In early October, the IRS made its biggest release of crypto tax guidance in the past five years. And it heralds a massive change in how crypto traders report their cryptocurrency income.
The New Crypto Tax Guidance
The IRS has published an early release of the 2019 version of Schedule 1 of Form 1040. The schedule now starts with the following new question,
A yes or no answer is required. (The IRS defines cryptocurrencies as virtual currencies.)
This question requires all taxpayers to admit if they dabbled with cryptos during 2019.
Once a taxpayer checks this box, they are added to the list of known crypto traders for whom the IRS intends extra scrutiny.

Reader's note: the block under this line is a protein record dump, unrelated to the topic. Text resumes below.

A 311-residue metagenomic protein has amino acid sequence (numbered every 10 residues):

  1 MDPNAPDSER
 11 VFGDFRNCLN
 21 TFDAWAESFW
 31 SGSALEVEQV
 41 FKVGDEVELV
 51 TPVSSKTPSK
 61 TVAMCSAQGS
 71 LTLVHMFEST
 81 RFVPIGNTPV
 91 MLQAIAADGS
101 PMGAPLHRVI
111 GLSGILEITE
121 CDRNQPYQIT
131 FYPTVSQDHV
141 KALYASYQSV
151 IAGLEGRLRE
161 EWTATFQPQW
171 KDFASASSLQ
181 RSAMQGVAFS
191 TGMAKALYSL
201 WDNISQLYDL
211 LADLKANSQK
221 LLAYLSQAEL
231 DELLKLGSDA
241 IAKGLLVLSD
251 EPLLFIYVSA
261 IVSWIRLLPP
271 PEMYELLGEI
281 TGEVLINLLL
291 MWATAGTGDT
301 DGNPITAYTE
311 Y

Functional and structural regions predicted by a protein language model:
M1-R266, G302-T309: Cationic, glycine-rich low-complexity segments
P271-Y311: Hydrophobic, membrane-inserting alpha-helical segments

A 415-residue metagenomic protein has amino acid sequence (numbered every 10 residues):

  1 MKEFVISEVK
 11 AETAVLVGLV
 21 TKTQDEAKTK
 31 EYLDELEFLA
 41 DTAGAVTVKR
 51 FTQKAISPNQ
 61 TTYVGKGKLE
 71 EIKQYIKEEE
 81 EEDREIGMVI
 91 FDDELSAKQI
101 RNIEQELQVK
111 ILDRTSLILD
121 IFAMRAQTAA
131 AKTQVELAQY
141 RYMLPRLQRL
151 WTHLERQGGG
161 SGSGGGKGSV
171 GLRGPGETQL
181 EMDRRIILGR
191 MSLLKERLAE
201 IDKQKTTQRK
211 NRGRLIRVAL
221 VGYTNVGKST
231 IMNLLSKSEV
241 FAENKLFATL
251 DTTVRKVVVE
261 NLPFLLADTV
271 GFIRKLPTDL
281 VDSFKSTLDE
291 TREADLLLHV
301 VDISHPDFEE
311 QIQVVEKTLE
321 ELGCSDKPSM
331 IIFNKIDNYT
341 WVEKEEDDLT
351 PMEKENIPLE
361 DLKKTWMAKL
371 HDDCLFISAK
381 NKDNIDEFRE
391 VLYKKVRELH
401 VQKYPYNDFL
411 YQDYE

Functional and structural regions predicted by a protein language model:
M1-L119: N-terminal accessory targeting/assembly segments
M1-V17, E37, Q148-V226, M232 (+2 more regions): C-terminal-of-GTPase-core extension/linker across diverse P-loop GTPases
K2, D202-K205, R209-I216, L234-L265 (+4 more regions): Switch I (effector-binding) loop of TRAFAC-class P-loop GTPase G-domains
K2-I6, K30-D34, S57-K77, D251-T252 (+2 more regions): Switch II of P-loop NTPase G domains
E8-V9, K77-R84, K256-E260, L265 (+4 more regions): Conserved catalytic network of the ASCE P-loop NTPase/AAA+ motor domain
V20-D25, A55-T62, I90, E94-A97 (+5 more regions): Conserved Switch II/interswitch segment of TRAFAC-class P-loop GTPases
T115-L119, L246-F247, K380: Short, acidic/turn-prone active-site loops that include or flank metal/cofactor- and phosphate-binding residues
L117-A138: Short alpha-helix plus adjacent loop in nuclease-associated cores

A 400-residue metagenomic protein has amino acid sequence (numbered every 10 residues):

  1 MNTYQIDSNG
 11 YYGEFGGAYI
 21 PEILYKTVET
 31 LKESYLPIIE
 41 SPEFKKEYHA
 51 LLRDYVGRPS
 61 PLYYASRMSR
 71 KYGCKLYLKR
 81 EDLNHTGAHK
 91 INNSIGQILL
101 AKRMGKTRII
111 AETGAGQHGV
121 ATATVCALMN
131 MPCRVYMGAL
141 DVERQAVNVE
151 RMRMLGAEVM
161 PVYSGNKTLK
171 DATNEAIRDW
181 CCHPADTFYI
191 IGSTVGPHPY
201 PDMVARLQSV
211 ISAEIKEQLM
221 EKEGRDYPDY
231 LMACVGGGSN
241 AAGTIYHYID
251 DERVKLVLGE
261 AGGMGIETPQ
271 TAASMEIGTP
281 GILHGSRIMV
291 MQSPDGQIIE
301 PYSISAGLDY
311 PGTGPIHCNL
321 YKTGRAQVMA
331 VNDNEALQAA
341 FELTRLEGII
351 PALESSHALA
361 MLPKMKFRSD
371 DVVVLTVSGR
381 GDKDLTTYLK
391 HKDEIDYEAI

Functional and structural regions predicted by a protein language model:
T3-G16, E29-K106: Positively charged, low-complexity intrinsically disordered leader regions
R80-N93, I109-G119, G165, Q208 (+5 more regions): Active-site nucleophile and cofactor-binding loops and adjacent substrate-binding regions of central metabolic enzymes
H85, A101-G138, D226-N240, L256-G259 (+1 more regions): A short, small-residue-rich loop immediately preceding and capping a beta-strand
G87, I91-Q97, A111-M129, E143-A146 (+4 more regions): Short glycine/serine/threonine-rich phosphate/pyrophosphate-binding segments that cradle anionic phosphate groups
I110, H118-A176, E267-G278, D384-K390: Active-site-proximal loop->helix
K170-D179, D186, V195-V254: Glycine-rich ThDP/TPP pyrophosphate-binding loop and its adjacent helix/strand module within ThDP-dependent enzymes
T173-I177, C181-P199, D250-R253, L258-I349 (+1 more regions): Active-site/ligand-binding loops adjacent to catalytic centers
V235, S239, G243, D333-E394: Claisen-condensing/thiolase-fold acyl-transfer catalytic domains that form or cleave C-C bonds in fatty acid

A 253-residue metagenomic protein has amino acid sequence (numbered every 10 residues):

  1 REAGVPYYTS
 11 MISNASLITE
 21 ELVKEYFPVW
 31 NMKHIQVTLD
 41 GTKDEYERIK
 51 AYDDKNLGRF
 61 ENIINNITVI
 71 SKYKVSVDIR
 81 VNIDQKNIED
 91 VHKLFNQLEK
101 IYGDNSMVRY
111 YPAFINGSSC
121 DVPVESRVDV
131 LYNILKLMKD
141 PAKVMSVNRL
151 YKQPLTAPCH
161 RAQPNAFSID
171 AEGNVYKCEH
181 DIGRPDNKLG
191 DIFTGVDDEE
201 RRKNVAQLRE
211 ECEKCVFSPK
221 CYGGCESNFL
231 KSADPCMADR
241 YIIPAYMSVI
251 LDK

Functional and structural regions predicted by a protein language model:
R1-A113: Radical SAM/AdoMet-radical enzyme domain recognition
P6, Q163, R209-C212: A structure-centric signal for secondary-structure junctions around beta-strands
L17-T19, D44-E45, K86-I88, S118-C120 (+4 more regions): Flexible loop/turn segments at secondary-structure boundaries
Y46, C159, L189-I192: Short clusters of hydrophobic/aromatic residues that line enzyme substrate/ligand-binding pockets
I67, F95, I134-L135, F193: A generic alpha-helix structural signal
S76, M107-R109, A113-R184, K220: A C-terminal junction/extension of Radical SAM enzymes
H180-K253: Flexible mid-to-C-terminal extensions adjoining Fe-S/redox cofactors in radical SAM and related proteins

Checking Yes to Crypto Tax
So let’s say you check yes in 2019. What are the implications?
First, if you sold or exchanged cryptos in 2019, you must list your capital gains from those transactions. When listing a coin sold, you have to state the purchase date. If that date happens to be in a prior year, it begs the question, “did you accurately report your cryptos in that year?”.
Smart traders would go back and amend those prior year returns before the IRS finds out.
Checking No to Crypto Tax
What are the implications of a crypto trader checking no?
When you sign a tax return, you are signing a statement that says under penalty of perjury, this return is true, correct and complete. Wrongly checking no would be a felony subject to fines or imprisonment.
This new Schedule 1 will cause all U.S. crypto traders to come out of the closet or permanently hide.
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